April 24 Energy News

April 24, 2015

Science and Technology:

¶ Graphene is a quirky material to manufacture in bulk, putting a crimp in the dream of super-long-range but affordable EVs for everybody. However, a research team at Lawrence Livermore National Laboratory is on to a solution that involves 3-D printing and a graphene aerogel, aka “liquid smoke.” [CleanTechnica]

World:

¶ Plans for a 25-MW floating offshore wind farm off the coast of Portugal have been given the green light by the European Commission. Aid approval was given for Portugal to provide feed in tariff payments to the 25-MW Windfloat project. The EC said subsidies would not distort competition in the single market. [Business Green]

Principle Power WindFloat offshore windfarm

Principle Power WindFloat offshore windfarm

¶ China’s National Energy Administration revealed that the country had installed 5.04 GW of new solar capacity in the first quarter of 2015, well above analysts’ expectations. One analyst takes suggests the possibility of an “upside surprise” to the government’s installation target for 2015 of 17.8 GW. [CleanTechnica]

¶ The enormity of the “carbon risks” faced by fossil fuel companies, and the lack of adequate preparation for them, has again been highlighted this week. Carbon Tracker Initiative and Energy Transition Advisors have published a blueprint for testing companies’ resilience to the changes climate change will bring. [CleanTechnica]

¶ Japan is considering lowering its emissions of greenhouse gasses by at least 25% by 2030, in line with global agreements to tackle climate change reached last year. This is up from an earlier suggestion of 20%, but the amount is still less than the targets of other major developed countries, including the US. [Cihan News Agency]

¶ The share of renewables in Japan’s power mix is expected to rise from 10% in 2014 to 19% in 2025, thanks to the country’s efforts in smart grid development and the reduced project approval time, a new report by GlobalData says. Japan’s Ministry of Energy initiated a $21-million microgrid program. [SeeNews Renewables]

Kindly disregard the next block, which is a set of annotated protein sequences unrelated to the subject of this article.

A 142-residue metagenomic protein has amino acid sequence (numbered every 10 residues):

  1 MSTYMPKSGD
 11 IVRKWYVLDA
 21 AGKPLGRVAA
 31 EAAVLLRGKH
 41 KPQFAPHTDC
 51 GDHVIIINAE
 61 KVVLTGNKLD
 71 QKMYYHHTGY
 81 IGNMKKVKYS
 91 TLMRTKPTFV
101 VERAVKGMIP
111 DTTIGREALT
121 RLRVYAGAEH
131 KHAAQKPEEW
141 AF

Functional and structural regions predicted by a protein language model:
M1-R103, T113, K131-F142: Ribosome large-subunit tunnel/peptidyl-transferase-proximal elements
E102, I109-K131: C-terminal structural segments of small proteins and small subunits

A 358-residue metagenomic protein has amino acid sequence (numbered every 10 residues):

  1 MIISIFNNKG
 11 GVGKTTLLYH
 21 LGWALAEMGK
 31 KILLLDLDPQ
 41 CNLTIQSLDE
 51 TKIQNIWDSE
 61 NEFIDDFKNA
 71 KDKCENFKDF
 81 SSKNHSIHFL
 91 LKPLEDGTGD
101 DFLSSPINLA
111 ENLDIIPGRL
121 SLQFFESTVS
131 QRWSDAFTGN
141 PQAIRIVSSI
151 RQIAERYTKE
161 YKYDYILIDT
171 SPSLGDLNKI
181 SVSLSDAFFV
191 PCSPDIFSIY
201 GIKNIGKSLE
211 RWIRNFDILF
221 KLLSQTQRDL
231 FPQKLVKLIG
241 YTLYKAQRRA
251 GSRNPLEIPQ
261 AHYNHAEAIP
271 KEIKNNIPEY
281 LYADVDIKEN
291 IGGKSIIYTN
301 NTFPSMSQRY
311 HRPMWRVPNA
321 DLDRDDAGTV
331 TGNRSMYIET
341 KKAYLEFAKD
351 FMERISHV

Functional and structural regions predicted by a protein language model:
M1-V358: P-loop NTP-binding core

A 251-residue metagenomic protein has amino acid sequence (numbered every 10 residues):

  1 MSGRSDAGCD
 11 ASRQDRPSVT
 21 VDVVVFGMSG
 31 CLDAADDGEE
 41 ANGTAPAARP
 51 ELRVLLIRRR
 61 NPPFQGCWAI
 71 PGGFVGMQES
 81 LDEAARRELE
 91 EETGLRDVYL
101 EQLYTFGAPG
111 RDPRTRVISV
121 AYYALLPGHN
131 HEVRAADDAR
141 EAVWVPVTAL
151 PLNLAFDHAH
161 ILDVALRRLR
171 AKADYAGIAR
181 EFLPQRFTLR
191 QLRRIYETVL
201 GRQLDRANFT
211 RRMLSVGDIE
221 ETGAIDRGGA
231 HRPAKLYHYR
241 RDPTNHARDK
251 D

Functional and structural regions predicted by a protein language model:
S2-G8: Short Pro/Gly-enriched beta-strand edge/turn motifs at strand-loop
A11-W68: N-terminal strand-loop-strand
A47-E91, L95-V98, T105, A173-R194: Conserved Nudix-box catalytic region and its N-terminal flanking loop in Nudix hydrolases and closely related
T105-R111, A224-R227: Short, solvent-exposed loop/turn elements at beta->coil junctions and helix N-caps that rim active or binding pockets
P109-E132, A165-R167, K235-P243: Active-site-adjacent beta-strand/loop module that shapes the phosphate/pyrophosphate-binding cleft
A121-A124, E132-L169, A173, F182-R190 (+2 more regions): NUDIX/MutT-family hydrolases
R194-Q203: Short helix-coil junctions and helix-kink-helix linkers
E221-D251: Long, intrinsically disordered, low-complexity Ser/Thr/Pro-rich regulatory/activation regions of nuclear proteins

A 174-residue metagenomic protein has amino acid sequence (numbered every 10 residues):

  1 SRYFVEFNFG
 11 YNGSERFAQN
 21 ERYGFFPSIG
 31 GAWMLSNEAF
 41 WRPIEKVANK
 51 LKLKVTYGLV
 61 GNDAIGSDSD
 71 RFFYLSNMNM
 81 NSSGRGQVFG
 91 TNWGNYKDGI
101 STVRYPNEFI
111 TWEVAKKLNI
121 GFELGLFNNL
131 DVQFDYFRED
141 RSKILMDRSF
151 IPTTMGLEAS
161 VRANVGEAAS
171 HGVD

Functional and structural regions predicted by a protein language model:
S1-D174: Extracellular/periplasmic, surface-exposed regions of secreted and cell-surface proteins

¶ Wind energy is taking a bigger and bigger share of the Danish economy, as the country exports everything from wind turbines to electricity. Denmark is also a showroom for the market. In the first quarter of this year, the wind produced 44% of the country’s electricity, up from 39% in the same period last year. [The Indypendent]

¶ Germany’s cost of producing solar energy has shrunk to about a third of the price households pay. Most bids to build large ground-mounted solar plants in the first solar auction in Germany came in at €0.09/kWh ($0.097/kWh) to €0.10/kWh. German retail consumers are paying on average €0.298/kWh. [Bloomberg]

¶ Japan’s government has proposed making nuclear energy account for between 20% and 22% of the country’s electricity mix by 2030, with renewable energy to account for slightly more. The proposal on nuclear energy is likely to be unpopular among a public that has been consistently opposed to atomic energy. [Reuters]

US:

Solar panels being installed

Solar panels being installed

¶ Solar advocates pressed the Vermont Senate Finance Committee last week to alter the state’s net metering laws in order to allow larger projects to take advantage of better power pricing. Vermont limits the size of net-metered projects to 500 kW to encourage development of small installations. [Utility Dive]

¶ Federal Energy Regulatory Commission’s latest Energy Infrastructure update reveals that wind, solar, geothermal and hydropower together provided over 75.43% of the 1,229 MW of new generating capacity placed into service during the first quarter of 2015. The balance, 302 MW, was natural gas. [RenewEconomy]

¶ Mississippi Power is reportedly working with Strata Solar to develop a 50-MW site on 450 acres at the Hattiesburg-Forrest County Industrial Park. The US Navy and Hannah Solar are also working with the company to build a 23-acre, 3 to 4-MW farm at the Naval Construction Battalion Center in Gulfport. [Fairfield Citizen]

¶ New England’s governors, including Vermont Governor Peter Shumlin, agreed to a mix of regional and state actions to cut high energy costs. Five of the region’s six governors said they will work across the region while each state pursues individual projects. The governor of New Hampshire did not attend. [Rutland Herald]

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